Greg Hart and Pete DiCianni, both sitting county board members, have drawn donor interest from across the region as the GOP hopes to regain political ground in a county that has tilted blue in recent elections.
DiCianni held an early fundraising edge over Hart, but the latest campaign finance reports show they’re virtually neck and neck in the race for money eight months before the June primary.
Hart collected $353,049 through September, according to financial disclosures filed with the state board of elections. In this month alone, his campaign reported raising $59,000, putting his total haul so far at $412,049.
Among his biggest backers, Craig Duchossois, son of Arlington Park’s chairman emeritus and a conservative benefactor, pumped $10,000 into Hart’s campaign coffers in the last quarter. The Duchossois Group moved its company headquarters from Elmhurst to Chicago about four years ago.
Hart received $1,000 from Steven Galanis, the co-founder and CEO of Cameo, a social media app where users pay for video messages from celebrities. Tonia Khouri, a former state House candidate, and Deerfield-based Walgreens also contributed $500 and $250, respectively.
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Dupage Recorder Hopeful Facing Legal Fight To Stay On The Ballot
A DuPage judge is being asked to overturn an electoral board’s decision and remove a candidate for county recorder from the March primary election ballot.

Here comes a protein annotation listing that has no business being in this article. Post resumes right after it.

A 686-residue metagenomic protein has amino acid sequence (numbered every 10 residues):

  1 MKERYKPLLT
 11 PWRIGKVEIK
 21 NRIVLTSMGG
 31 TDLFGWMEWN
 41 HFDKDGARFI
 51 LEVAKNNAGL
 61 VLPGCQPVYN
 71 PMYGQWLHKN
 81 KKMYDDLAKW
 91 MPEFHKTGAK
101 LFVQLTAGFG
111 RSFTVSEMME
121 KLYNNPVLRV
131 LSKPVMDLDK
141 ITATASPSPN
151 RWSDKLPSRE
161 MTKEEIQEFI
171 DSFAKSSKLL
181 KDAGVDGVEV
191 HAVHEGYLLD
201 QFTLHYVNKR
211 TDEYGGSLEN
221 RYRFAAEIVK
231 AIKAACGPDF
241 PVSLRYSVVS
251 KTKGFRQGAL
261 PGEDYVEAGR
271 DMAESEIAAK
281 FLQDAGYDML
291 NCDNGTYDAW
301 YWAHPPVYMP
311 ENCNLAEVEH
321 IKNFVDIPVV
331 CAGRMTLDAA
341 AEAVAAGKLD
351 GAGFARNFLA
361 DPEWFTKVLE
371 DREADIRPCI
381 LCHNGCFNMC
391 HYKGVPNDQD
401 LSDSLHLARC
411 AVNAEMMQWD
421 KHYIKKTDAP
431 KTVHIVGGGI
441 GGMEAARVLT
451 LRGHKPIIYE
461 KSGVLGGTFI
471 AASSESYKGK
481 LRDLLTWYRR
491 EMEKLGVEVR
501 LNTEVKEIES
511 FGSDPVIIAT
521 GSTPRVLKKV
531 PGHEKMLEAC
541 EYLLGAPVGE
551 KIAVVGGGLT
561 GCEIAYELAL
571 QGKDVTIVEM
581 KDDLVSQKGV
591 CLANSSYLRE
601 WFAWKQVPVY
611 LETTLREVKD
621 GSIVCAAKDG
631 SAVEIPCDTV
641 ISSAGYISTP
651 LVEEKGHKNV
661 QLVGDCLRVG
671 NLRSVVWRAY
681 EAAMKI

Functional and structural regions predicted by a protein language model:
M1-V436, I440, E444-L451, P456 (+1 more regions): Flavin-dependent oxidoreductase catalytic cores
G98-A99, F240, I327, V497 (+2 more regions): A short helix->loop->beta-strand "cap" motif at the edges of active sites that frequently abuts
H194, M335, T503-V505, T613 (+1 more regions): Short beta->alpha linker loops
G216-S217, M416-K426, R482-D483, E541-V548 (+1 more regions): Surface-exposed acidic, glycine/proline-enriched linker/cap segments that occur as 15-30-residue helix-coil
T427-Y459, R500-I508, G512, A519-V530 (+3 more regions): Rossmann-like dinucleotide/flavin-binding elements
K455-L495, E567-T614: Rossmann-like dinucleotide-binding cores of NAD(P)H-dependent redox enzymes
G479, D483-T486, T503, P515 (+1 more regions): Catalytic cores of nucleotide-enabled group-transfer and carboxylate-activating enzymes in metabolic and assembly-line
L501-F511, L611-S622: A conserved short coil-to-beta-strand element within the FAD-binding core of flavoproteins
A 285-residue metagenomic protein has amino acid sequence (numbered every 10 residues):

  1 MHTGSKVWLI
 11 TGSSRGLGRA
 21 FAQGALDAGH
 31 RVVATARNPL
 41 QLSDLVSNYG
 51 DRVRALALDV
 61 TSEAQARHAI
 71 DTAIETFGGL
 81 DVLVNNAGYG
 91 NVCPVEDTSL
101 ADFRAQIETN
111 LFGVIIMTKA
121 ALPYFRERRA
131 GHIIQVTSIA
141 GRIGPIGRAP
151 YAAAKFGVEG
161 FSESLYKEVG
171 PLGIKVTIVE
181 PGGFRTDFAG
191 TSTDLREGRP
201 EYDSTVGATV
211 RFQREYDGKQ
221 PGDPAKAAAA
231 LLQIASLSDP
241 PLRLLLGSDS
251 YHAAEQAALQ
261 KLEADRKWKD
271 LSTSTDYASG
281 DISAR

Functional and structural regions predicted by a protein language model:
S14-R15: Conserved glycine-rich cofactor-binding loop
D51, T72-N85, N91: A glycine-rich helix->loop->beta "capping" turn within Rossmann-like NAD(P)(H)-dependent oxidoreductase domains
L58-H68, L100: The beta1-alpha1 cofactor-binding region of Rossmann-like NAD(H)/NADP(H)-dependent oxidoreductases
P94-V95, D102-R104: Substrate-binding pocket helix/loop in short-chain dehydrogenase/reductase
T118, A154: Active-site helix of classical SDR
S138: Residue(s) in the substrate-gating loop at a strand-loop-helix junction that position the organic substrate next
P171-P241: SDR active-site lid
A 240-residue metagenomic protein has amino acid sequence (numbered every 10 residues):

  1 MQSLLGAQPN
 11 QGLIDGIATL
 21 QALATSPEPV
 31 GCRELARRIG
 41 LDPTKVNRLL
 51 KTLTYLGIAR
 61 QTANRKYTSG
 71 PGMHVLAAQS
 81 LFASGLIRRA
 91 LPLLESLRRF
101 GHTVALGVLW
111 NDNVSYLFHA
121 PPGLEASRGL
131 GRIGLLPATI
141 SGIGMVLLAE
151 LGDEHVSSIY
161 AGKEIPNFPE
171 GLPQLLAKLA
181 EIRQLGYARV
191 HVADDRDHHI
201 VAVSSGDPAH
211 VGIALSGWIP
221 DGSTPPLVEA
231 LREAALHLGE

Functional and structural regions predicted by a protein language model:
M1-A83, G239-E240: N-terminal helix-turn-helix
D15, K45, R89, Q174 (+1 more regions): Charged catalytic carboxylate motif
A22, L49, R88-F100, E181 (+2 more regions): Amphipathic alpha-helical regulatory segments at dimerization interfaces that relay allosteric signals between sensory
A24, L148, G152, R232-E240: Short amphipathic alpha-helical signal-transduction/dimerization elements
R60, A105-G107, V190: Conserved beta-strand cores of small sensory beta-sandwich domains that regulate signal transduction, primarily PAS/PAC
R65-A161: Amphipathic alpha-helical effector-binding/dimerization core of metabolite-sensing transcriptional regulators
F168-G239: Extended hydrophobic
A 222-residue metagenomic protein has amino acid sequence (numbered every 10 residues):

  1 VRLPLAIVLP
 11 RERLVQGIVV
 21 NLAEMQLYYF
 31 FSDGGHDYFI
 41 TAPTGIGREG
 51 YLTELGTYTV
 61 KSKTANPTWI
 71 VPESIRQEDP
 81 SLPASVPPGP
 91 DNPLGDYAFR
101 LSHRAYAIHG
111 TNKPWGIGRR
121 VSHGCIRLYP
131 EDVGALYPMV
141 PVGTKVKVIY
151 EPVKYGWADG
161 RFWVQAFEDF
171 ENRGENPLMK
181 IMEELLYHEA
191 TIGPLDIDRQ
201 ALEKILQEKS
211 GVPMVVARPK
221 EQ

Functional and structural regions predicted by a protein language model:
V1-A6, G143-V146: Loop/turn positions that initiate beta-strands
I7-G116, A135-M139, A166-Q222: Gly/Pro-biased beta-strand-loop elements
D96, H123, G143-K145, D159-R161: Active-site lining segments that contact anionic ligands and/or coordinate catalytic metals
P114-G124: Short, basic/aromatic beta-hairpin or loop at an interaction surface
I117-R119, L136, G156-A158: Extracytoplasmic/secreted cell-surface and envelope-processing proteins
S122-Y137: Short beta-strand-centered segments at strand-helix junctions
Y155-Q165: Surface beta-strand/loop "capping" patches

Republican recorder candidate Babette Holder Youngberg survived a challenge of her nominating petitions last month when DuPage’s electoral board ruled her name should appear on the March 17 primary ballot.
But Mark Tarnowski, the Wheaton resident who challenged Holder Youngberg’s paperwork, is appealing the decision. He has filed a petition for judicial review in DuPage circuit court.
Over the weekend, Holder Youngberg released a statement blaming her Republican primary opponent — Ron Almiron of Wheaton — for attempting to get her removed from the ballot. Almiron, who is an attorney, is representing Tarnowski in the case.
Holder Youngberg and Almiron are slated to face off in a contest to decide the GOP nominee for the recorder seat held by Republican Fred Bucholz, who is retiring. Democrat Kathleen Carrier of Carol Stream is running unopposed for her party’s nomination.
“My opponent is using last-minute desperation tactics to cheat the voters from choosing the candidate they want to send forth to the general election this November by attacking the use of my maiden name as well as my marital name on the ballot,” said Holder Youngberg, who lives in Wheaton.
Almiron didn’t respond to a request for comment.
Consolidated Election: Tuesday April 6 2021
|First day to circulate nominating petitions:||Tuesday, August 25, 2020|
|First day to file petitions with the City Clerk:||Monday, November 16, 2020|
|Last day to file petitions with the City Clerk:||Monday, November 23, 2020|
|Last day to file objections to nominating petitions:||Wednesday, December 2, 2020|
|Last day to file notarized Declaration of Intent to be a Write-in Candidate for the February 23, 2021 Consolidated Primary Election:||Thursday, December 24, 2020|
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Conservative Group Alleges Voter Fraud In Dupage County But Experts Say Evidence Is Weak
The national furor over alleged voter fraud has come to DuPage County, with a group fronted by Republican politician Jeanne Ives claiming more than 1,000 people voted in the November 2020 election using DuPage addresses where they no longer lived.